He estimates the weight of an average doe is about 100 pounds, dressed. The yield, once the animal is boned out, is about 30 pounds of meat depending on how damaged it is by the shot, he said.

David Vaughn is the owner of Shiretown Meats, a full-service butcher shop on upper Main Street in Edgartown. David also processes deer in his shop.

“We do a lot of it,” David told The Times. “We cut it and vacuum seal it all when we do it for people, so it lasts a long time in their freezer. Most people don’t do that.”

He advises hunters to make sure the animal is cleaned properly. He will only accept a deer with the hide off. The biggest problem comes when hunters do not do a good job of skinning their deer and fail to keep the animal free of dirt and debris. “Some of them do it [skinning] on the ground,” David said. “You need to hang it up.”

David said vacuum sealing the meat will preserve it for a long time. Meat stored for any length of time in freezer bags will develop ice crystals and freezer burn. He processes deer all season long but advises hunters to call prior to bringing a deer to his shop. The cost is $150.

He produces all the standard cuts but advises people not to ask for roasts unless they are prepared to cook it so it will not dry out. “I’m not a big fan of deer roasts,” he said. “To make a roast you’ve got to have fat and deer fat is not good.”

Deer fat is good for one thing, predicting the weather. Years ago, he said, he told Gerry Kelly of The Times he could predict the weather based on the amount of fat he saw on the deer, and he said it would be a cold winter that year. The Farmer’s Almanac predicted a mild winter. With his usual flair, Mr. Kelly wrote the story.

“I said it was going to be snowy and damn if we didn’t have snow every other week,” David said with a laugh. “So then I had people calling me for about ten years after that wanting to know weather predictions. I just happened to hit it lucky, but one woman called up and said, ‘We’re going to build a house and we want to know if we should start on it.’ Oh my God, I said, how’d I get into this?”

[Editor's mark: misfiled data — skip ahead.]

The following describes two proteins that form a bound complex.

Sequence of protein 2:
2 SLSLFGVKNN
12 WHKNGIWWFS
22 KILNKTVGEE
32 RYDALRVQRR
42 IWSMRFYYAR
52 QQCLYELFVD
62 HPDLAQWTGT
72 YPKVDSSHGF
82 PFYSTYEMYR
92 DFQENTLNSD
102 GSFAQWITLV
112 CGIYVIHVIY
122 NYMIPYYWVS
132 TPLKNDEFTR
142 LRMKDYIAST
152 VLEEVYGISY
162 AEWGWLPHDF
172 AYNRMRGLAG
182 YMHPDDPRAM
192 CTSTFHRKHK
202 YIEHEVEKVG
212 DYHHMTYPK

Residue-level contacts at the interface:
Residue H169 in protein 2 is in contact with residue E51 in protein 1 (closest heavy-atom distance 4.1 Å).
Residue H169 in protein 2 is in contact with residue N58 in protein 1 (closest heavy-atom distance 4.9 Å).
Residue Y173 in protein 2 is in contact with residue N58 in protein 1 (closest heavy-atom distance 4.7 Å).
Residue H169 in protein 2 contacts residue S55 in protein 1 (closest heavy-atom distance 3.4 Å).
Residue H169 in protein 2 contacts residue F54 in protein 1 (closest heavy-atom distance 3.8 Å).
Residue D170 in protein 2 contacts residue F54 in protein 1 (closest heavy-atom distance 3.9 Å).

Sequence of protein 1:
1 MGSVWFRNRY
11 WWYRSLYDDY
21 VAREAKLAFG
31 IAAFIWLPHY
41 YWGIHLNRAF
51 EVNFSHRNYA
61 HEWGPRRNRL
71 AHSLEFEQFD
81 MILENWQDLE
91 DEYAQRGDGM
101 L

Tick precaution

Hunters in the field face a heightened risk from ticks. This is particularly true when handling a deer.

Martha’s Vineyard Productions and the All Island Boards of Health have created a short informative video to help keep hunters safe and thinking about the dangers of tick-borne illness while out in the field, according to a press release. The video includes advice from tick expert Sam Telford, professor of infectious diseases at the Tufts University School of Veterinary Medicine, who consults for the boards of health tick task force, on how best to handle deer to minimize the risk of a tick bite.

Meat motivator

According to a recent nationwide telephone survey by the public opinion research firm Responsive Management, hunters are increasingly motivated to hunt for the purpose of harvesting meat. The firm reported their findings in a news release, concluding that the increase may be due to a number of factors such as financial pressure, desire for healthy local meat, and the rising number of female hunters.

Earlier this year Responsive Management conducted a survey of American hunters 18 years and older, asking respondents what they believed to be the single most important reason for hunting. Among the options were spending time with family, being close to nature, for sport and recreation, for meat, and for a trophy. More than a third, or 35 percent of surveyed hunters, chose “for meat” as their largest motivator. In a similar survey given in 2006, only 22 percent of hunters said meat was at the top of their list.